The main achievement of Klan rallies is to speed the demise of the Klan

May 07, 2006|By TIM ROWLAND

John Howard, superintendent of Antietam National Battlefield, probably felt that he had little choice but to allow the Ku Klux Klan to soil what many consider to be sacred ground. But he's too sharp a guy not to understand and at some level appreciate the myriad of ironies.

In granting the Klan's request for a rally at Antietam, Howard did the right thing, and not just because the Constitution says he had little choice. Free speech is a federal foundation so nowhere can this be more undeniable than on federal property.

But it goes well beyond that. There are two reasons for maintaining a public battlefield. It's a commemoration to those who sacrificed themselves for the benefit of the rest of us. And it's also an instrument of teaching.

Out of battles come lessons, not just in military tactics, but in culture and society. Battles say to us, society made a mistake and this is the price of that mistake - so let's remember, so as not to repeat.


Although they are too angry and politically tone deaf to know it, Klan members have actually done us a tremendous favor by choosing Antietam as the site for their little shindig.

Some have made the point that the Klan's appearance on this ground sullies the memories of those who fought and died there.

The reality is quite the opposite. The Klan's appearance accentuates the importance of the struggle. Lincoln may not have gone into the Civil War with the idea of freeing the slaves, but the South sure went into the war with the idea of keeping them. This "states rights" issue that honorable southern sympathizers - understandably wishing to associate their cause with glory instead of shame - use as the cause of the war is essentially correct.

And one of the chief rights the South wished to protect was - you guessed it.

The Klan, of course, misreads history too far in the opposite direction. It has co-opted the southern flag and would have you believe the war was fought in the name of racial purity. Truth be told, it wouldn't surprise me if it's the southern partisans who take greater offense at the Klan's arrival than those of the North.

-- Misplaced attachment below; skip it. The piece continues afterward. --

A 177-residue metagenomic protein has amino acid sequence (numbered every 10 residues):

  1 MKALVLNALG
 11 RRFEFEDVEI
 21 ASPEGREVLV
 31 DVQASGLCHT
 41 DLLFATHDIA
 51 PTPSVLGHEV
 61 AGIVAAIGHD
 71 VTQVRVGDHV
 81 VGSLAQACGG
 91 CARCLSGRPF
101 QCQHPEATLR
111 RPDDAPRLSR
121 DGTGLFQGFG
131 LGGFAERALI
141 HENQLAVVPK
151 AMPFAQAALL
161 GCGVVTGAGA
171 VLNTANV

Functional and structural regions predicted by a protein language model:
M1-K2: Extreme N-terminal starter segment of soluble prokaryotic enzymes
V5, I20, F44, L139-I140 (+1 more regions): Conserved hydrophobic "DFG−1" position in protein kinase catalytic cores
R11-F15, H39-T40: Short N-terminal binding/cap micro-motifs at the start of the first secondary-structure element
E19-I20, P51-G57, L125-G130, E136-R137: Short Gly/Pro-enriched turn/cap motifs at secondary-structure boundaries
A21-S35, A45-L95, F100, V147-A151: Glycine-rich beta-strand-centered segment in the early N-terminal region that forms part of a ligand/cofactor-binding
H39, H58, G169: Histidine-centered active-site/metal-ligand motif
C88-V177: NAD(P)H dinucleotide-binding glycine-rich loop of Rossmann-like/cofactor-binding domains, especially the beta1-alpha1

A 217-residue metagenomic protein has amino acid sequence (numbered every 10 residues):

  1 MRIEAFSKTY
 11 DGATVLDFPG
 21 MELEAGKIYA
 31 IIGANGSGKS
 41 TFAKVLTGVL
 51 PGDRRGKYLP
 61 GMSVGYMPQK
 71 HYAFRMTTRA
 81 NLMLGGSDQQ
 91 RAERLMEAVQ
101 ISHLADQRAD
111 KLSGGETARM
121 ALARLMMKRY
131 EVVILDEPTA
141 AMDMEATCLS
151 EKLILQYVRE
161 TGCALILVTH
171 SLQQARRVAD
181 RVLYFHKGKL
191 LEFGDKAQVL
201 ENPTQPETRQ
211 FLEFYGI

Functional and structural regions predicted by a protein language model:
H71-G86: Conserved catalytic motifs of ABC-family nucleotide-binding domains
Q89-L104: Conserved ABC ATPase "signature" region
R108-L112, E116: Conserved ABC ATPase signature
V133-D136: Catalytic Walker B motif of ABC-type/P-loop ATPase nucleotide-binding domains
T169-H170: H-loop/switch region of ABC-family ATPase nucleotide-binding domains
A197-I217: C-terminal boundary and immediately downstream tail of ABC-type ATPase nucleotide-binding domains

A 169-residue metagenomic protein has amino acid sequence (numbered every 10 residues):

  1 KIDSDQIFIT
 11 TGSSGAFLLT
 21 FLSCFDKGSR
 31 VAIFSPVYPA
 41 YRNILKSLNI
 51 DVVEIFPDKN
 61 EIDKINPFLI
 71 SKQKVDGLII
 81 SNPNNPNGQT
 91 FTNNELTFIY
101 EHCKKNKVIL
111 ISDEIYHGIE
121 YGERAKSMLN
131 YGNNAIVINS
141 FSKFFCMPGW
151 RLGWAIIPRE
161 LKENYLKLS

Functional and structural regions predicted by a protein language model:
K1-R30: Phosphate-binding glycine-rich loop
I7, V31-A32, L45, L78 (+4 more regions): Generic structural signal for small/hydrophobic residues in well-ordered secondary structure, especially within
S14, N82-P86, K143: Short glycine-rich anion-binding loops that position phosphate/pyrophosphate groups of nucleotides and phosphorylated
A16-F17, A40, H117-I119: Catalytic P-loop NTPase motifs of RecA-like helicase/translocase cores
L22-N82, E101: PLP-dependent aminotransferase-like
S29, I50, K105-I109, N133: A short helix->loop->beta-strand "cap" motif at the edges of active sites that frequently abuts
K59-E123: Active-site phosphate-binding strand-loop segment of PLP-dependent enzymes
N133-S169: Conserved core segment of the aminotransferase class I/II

But what the Klan does is remind us that these battles are still being waged, in hearts instead of on hillsides.

Obviously, in a community that is still trying to heal some recent racial bruises, the Klan isn't doing us any favors from a state and national image standpoint. We are going to look suspect in the eyes of the world when we say "We are not racist! Oh, and by the way, those attending next month's Klan rally are urged to take Md. 65 to avoid congestion in Sharpsburg."

But there is a half-full side to this glass. It hasn't been so very long ago that news of a Klan get-together would have had people in the region planning picnics and pressing their pillowcases. It would have been a big deal, with big crowds.

Today in Washington County, the overriding sentiment has been one of taking shots at Howard for not putting up a fight against the Klan's appearance. No one wants them here. Their presence is viewed with overwhelming disgust and embarrassment.

Just think about that for a moment from an historical perspective. Eighty years is a staggeringly short period of time for a cultural foundation to experience a 180 degree course correction. What other rock-solid, fundamental belief, dearly held by a majority of people, has been so universally overturned in such short order? Anywhere? Ever?

The Klan has gone from tens of thousands of members to a comedy act. They say they didn't have more supporters at the last rally because a lot of them "missed the bus." And I'm pretty sure a majority of us are not going to entrust our belief system to a group that can't even learned to tell time.

I know that to blacks, racial progress in this country seems glacially slow - and so it does too to whites who see the truth of equality and tolerance as so very obvious.

We have tried to undo four centuries of slavery in four decades of civil rights awareness. That's a lot to ask. And conversely, 400 years is a hefty debt to repay.

When the Klan raises its pointy head, we understand that not all the rust of an archaic institution has been sanded away. That's a useful lesson, and a reminder that a glass that's half full isn't half full enough.

If these outdated attitudes exist, we're better off knowing it. A Klan rally takes us out of our comfort zones. It agitates the water and makes us think about things we would rather not think about.

A Klan rally is a rip in the quilt of warm complacency, but a complacent people will see no reason for change.

The crowning irony is that a Klan rally, ugly as it may appear, does more for racial equality than a rally of people agitating for social justice - precisely because it is ugly. If all is calm and pretty, why would we want change?

The Battle of Antietam itself was ugly, but it needed to happen in order for us to set ourselves straight. One could make the same argument about the Klan.

Those disturbed by the event can take perhaps a small degree of comfort with this thought: The main achievement of each Klan rally is to speed the day when the organization no longer exists at all.

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